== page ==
By-passing local rights? It’s still a bad idea

It’s hard to avoid the admission that time is pushing on when you are called upon to recall events of half a century ago. That was my recent experience when asked to tell the story of the Amhuinnsuidhe by-pass for the BBC Alba programme, Trusadh.

Friday, 3rd September 2021, 9:14 am
Updated Friday, 3rd September 2021, 9:15 am
The Amhuinnsuidhe by-pass incident was symbolic of how landlords wielded power at local government level

The story was, and remains, entertaining and revealing. However, it can also be seen as having wider significance – the last hurrah for a system of local government which, for more than a century, divided the Western Isles and contributed to huge disparities within them; the system of mainland rule by the old County Councils.

“Remote government” did not disappear with the changes in the early 1970s. Indeed, some would say it’s as pernicious as ever, through quangos which make decisions critical to the islands’ future, but are devoid of islands’ representation or consultation with communities affected. Fifty years ago, however, the emergence of a single-tier local authority was a major step in the right direction.

First though a brief resumé of the Amhuinnsuidhe story. At that time, the West Highland Free Press was in its early days and we could hardly believe our luck when this story emerged as it symbolised so much of what the paper was against, principally the power and influence of landlordism.

North Harris Estate was owned by Sir Hereward Wake, which was a good starting point. Did such a name really exist, 900 years after the Norman Conquest? Indeed it did and Sir Hereward had acquired North Harris, complete with the folly built 100 years earlier for the Dunmores, in the mid-1960s.

Sir Hereward was only an occasional visitor and traffic passing in front of the castle, en route to Hushinish or Scarp, scarcely excessive. However, Sir Hereward had approached Inverness County Council to build a by-pass round the castle at a cost of £80,000 – close to a million in today’s money – to which he would contribute half with the remainder from the public purse.

In this enterprise, he had the wholehearted support of the chairman of Inverness County Council roads committee, Lord Burton of Dochfour, the irascible scion of a brewing dynasty. A little digging on my part revealed the priceless nuggets that both Hereward and Burton had been at Eton around the same time and both were members of Brooks’ Club in London.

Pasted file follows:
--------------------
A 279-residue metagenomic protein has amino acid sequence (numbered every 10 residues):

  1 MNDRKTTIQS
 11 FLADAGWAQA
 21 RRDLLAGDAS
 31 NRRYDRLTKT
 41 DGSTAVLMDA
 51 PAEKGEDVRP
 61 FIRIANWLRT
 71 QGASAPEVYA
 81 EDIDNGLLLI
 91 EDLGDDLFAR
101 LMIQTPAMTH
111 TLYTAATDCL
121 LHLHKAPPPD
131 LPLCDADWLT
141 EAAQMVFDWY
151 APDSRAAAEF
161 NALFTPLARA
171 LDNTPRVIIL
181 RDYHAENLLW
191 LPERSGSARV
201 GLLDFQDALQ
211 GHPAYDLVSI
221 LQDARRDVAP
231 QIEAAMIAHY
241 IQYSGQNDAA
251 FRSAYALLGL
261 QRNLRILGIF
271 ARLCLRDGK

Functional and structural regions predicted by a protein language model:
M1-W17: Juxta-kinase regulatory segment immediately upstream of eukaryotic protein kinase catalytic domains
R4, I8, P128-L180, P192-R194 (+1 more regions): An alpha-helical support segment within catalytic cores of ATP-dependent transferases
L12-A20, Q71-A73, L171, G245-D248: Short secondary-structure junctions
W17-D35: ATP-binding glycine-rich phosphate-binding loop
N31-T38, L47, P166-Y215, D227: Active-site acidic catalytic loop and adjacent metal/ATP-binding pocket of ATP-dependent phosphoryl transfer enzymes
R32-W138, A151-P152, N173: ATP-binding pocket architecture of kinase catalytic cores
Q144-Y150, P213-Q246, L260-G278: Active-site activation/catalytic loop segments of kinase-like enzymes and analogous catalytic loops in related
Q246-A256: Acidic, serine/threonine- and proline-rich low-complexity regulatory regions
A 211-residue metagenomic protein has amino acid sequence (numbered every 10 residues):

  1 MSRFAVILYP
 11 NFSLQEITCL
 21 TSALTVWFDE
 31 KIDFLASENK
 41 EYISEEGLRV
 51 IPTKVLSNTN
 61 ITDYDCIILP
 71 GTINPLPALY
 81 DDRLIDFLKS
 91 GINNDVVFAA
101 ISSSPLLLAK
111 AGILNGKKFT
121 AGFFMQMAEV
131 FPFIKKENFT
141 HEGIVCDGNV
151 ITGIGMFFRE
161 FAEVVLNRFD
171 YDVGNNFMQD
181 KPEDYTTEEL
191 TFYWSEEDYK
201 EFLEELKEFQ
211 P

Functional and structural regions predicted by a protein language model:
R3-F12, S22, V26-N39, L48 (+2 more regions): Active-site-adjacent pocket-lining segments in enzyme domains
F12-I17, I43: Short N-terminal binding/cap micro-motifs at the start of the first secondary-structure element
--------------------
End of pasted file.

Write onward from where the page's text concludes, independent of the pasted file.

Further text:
This inspired my old mate Derek Cooper to pen such immortal lines as: “About this by-pass, Burton/ here’s something for the kitty/ a handsome cheque for forty thou’/ to help things through committee./ Floreat Etona! See you in Brooks’, old swell/ God helps those who helps themselves – and helps us jolly well!”

On Harris, there was uproar. The island’s single track roads were in a terrible condition. Neglect from the Inverness regime had contributed to a steady drain of depopulation and decline. Now they were going to spend money on an absurdly unnecessary by-pass so that the landlord and his guests were freed from the inconvenience of viewing the occasional passing vehicle.

Eventually, in the face of both local and national derision, the scheme petered out. The last elections for Inverness County Council were coming up and two of the three Harris councillors lost their seats. However the story lived on, as I recalled on the Trusadh programme.

At that time, I was helping John McGrath and the 7.84 company with material for ‘The Cheviot, the Stag and the Black, Black Oil’. In the hands of actors like Bill Paterson, Alex Norton and John Bett, the Amhuinnsuidhe story was gold-dust. “Sir Hereward Wake said for goodness sake…”. So when ‘The Cheviot’ reached a national TV audience, Amhuinnsuidhe was there and is in the script to this day. All great fun but very powerfully symbolic.

By the time Sir Hereward and Burton cooked up their deal, Inverness County Council and the local government system were already in their death throes. For reasons lost in the mists of time, the Long Island had been divided in two when local government was first legislated for in the mid-19th century. This persisted even after the Western Isles became a single Parliamentary constituency in 1919.

For local government purposes, Lewis remained part of Ross & Cromarty while Harris, Uist and Barra came under Inverness. As a burgh, Stornoway also had its own town council which took most of the local decisions and was represented on the County Council. Along with rural Lewis, there was enough political clout to make a reasonable impression in Dingwall.

Even so, there had been a long-running demand in Lewis for autonomy. In 1939, Provost Roderick Smith of Stornoway observed: “When it is recalled that some of the council conveners have not even been on Lewis, surely we have a case?” Shades indeed of HIAL and CMAL!